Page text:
by Tom Johnson
Ville Voice Correspondent
One of the dirty little not-so-secrets of Derby Week is that a lot of the celebrities who come to town are getting paid to do so. We may imagine the ‘Ville to be the center of the world this week, and to those in the thoroughbred business it certainly is, but for celebrities Derby is as much about cash cows as it is fast horses.
The celebrity guest that has everyone talking this year is Paris Hilton, who will make appearances at both the Barnstable-Brown Party and the official Barnstable-Brown after party. The after party will be held at the just-opened Sports and Social Club in 4th Street Live. The Sports and Social Club is, of course, a collaboration between the Cordish Company, developer of 4th Street Live, and Mayor Jerry Abramson, who forked over almost $950,000 in taxpayer money to get the club remodeled and open in time for Derby.
Keep in mind that Paris Hilton isn’t worth as much as everyone assumes. Daddy’s billions are destined for a charitable foundation, and various estimates put Paris’s trust fund at between $20 million and $50 million. Assuming reasonable investment scenarios, and remembering that the last year hasn’t been kind to those living on investment income, her fortune throws off between $1-million and $4-million a year.
A lifestyle of private jets and top hotels can burn through that fast. If you think of Paris Hilton as a business, and I guarantee that even if Paris doesn’t think of herself as a business, she has lots of people around her who do, she has to find ways to reduce costs and increase revenue, while preserving the Paris Hilton brand. It’s that last part that’s tricky. If you’re going to keep being Paris Hilton, you can’t secure your financial future by endorsing a K-Mart clothing line or marrying an elderly rich guy.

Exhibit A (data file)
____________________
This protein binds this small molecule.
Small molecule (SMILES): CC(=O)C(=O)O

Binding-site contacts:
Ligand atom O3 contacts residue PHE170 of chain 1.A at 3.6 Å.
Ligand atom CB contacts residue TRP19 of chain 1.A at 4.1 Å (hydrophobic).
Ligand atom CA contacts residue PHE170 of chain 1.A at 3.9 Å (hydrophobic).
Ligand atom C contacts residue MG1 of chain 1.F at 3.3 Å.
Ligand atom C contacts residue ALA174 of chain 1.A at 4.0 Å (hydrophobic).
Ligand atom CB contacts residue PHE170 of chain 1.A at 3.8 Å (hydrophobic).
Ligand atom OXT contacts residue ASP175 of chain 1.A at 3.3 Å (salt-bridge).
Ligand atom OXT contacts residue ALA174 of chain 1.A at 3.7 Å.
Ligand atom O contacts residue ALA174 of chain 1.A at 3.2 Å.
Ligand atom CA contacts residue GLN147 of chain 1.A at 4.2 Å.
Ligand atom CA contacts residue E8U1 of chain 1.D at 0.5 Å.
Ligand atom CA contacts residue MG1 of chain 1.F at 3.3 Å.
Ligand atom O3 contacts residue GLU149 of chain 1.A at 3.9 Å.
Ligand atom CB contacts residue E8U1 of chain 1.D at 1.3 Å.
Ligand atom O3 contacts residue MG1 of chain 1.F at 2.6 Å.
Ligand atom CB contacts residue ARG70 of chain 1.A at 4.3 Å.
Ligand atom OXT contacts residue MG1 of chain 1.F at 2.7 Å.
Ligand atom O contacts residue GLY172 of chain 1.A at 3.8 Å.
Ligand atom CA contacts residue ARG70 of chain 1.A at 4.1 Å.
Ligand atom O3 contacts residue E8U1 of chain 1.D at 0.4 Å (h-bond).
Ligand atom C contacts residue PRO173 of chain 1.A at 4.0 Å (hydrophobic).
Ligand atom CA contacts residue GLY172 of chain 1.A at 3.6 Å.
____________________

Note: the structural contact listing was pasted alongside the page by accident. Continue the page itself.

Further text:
So Paris does what lots of celebrities do: she rents herself out for appearances at hi-glam media events. It’s a brilliant solution. She cuts costs by spending a few days living on someone else’s credit card, increases revenue by pocketing a big appearance fee, and reinforces her brand by showing up where the action is, at the wildest party (insert city name here) has ever seen.
Celebrity appearance fees are based on a complicated calculation that balances the publicity the celebrity will generate and the downside of failing to generate that publicity. If you’re opening a $10 million nightclub and your whole investment depends on not fizzling opening night, it’s worth a lot to have paparazzi-attracting celebrities strutting in through the front door.
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How much is the potential for worldwide publicity worth? It wasn’t too many years ago that Hilton asked $50,000 for a one-hour walk-through. During the bubble years her rates, like everyone else’s, skyrocketed. (Kevin Federline asked and apparently received $20,000 per appearance, a sure sign of what Alan Greenspan called a frothy market.) Hilton has denied reports that she received a half-million dollars for a night of drinking and dancing at the opening of a Las Vegas nightclub. Various gossip columnists have reported her appearance fee at between $37,500 and $150,000. Since the crash, those who follow this kind of thing say appearance fees have plummeted.
What Paris will get for dropping by Derby will likely never be publicly acknowledged. Donít expect journalists to look into it, because there’s nothing that brings out the booster in local media like Derby. Admitting that we pay people to come to our party would be unseemly and would diminish the glamor of reporting live from inside the velvet rope. For the same reason, none of those either writing or cashing the checks are going to talk about it, either. Why risk blowing an illusion that serves everyone so well?
A far more interesting question than how much, it seems to us, is who? Who’s writing the check that will bring Paris to the ‘Ville? Is it the Barnstable-Brown Foundation, which knows a thing or two about leveraging fame to attract ticket-buyers and enable a significant contribution to charity? Is it the Cordish Company, which just got $950,000 in taxpayer money to remodel a nightclub into which most of Louisville’s taxpayers will never set foot? Or is it some combination of the two?
Thatís the real question, and it likely won’t be answered any time soon.
Tom Johnson is a Louisville writer who will appear anywhere, anytime for a two-drink minimum. He operates the blog LouisvilleJuice.com.